In late 2010 and early 2011, one publication and a short article on Africa would begin to shift many of these conversations, arousing serious attention at the highest levels in international business circles. The first was global strategy consulting firm McKinsey Company's bullish "Lions on the Move" report, which emphasized that Africa's 2008 GDP of $1.6 trillion equaled that of Brazil or Russia. McKinsey projected Africa's collective economic output to rise to $2.6 trillion by 2020. Then, in January 2011, The Economist published a widely circulated feature showing that Africa had 6 of the 10 fastest-growing economies in the world over the decade to 2010, forecasting that the continent would produce 7 of the 10 top economies forward to 2015. The Economist included a compelling graphic that started popping up in business blogs and PowerPoint presentations showing a table with Angola ahead of China as the world's fastest-growing economy from 2001 to 2010 and Africa's expected economic output surging past the entire Asian region.

The McKinsey "Africa report," to which it became commonly referred, aroused further interest by debunking a common knee-jerk conclusion among economists: that Africa's growth surge must be isolated to the 2000s' commodities boom. If true, this would dismiss the continent's GDP performance as an oil- and minerals-driven fluke, rather than coming from any forceful economic changes. McKinsey confirmed that while commodity price increases certainly played a significant role in Africa's growth in the 2000s (around 32 percent), the continent's economic expansion was more than a cyclical resource boom: "Two-thirds [of Africa's GDP growth] came from other sectors, including wholesale and retail, transportation, telecommunications, and manufacturing." This piqued the interest of the business community even more.

Suddenly there was economic diversity to Africa's newfound growth. To global business executives coming off the Great Recession, this translated to profit opportunities in fresh markets in an otherwise income-flat world. And of all regions, it was where most expected it least, Africa. New associations were beginning in the mainstream media. In 2010, as the IMF characterized the world's major economies by "recovery," McKinsey, an elite source for cutting-edge business trends, was equating Africa with "revenue."

For me (Aubrey), "The Lions on the Move" report was a welcome validation of all that I had been observing in my work in African countries. It also caught my (Jake's) attention. I had started to pick up on Africa's new business momentum beginning in 2007, on the first of several trips back to post-war Sierra Leone and traveling in West and East Africa. Business opportunities and economic expansion came up in just about every conversation with friends, government officials, and local media. In Accra, Ghana, and Freetown, Sierra Leone, shiny new Nigerian and Pan-African bank branches had sprouted up in finance rows throughout each city. In 2009 in Nairobi, I saw the recently built offices of multi-national companies, while construction equipment lined the horizon, building Kenya's eight-lane Thika Super Highway.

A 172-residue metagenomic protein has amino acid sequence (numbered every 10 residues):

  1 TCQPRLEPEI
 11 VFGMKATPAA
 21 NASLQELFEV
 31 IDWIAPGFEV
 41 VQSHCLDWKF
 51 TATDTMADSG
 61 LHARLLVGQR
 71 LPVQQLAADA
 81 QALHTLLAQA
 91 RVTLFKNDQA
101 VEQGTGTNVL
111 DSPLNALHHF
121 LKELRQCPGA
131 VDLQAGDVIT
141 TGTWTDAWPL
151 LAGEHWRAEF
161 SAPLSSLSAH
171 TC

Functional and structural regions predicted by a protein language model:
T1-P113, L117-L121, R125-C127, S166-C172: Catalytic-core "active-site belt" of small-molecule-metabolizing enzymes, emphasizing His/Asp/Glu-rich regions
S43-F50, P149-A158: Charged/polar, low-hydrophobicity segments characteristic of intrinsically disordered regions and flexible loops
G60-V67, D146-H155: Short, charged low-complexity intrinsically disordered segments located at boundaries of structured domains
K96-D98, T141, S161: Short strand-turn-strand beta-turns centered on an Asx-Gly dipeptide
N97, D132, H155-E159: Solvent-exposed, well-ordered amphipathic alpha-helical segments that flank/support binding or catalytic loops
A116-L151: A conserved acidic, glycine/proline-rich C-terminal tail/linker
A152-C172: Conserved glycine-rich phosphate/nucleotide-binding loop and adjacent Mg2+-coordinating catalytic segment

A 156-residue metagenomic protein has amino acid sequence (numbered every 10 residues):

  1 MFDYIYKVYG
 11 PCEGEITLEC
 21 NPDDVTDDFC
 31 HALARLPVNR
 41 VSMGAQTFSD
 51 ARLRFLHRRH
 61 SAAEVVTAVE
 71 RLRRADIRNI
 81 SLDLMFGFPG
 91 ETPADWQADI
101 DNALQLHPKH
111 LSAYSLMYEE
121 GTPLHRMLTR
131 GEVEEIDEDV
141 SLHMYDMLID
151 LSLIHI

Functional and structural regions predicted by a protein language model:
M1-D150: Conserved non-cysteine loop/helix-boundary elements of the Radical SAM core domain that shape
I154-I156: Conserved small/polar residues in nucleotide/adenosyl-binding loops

The McKinsey report was forwarded to me (Aubrey) dozens of times by friends and associates, all expressing surprise, as if it were the first time they had heard of Africa in a business context, even though I'd been raising the topic for years. Suddenly my phone began ringing more often. The group of doubters who previously asked why they should do business in Africa was becoming a growing chorus of individuals inquiring how they could do business in African markets.

For the broader audience in the United States and beyond, the 2010 McKinsey and 2011 Economist Africa growth reports marked a critical juncture in the launching of new conversations about Africa. From Davos to Hong Kong, factoids, buzzwords, and taglines from each report began to pop up in just about every major speech, panel discussion, and article on Africa. New data and analysis continued to follow. Soon, it seemed, all the major global strategy consulting firms (Accenture, Ernst and Young, the Boston Consulting Group et al) were lining up to do their own reports on some component of Africa's emerging growth story. All this continued to enter the mainstream business sphere, which was evident when we both attended a 2011 New York Stock Exchange Africa investor conference. Speakers paired references to McKinsey's first report to allusions of the continent as the "new Asia" or of its young tech movement producing "the next Google." New York's corporate establishment heard forward-looking outlooks by African presidents, Wall Street analysts, and representatives of the continent's 29 stock exchanges. Much was made of the expanding power of the continent's consumer class. Africa's emerging growth story was rapidly putting it on the map for something very different than war, poverty, or a celebrity charity. And those tuning in with interest were the world's top business leaders, such as GE's CEO, Jeff Immelt.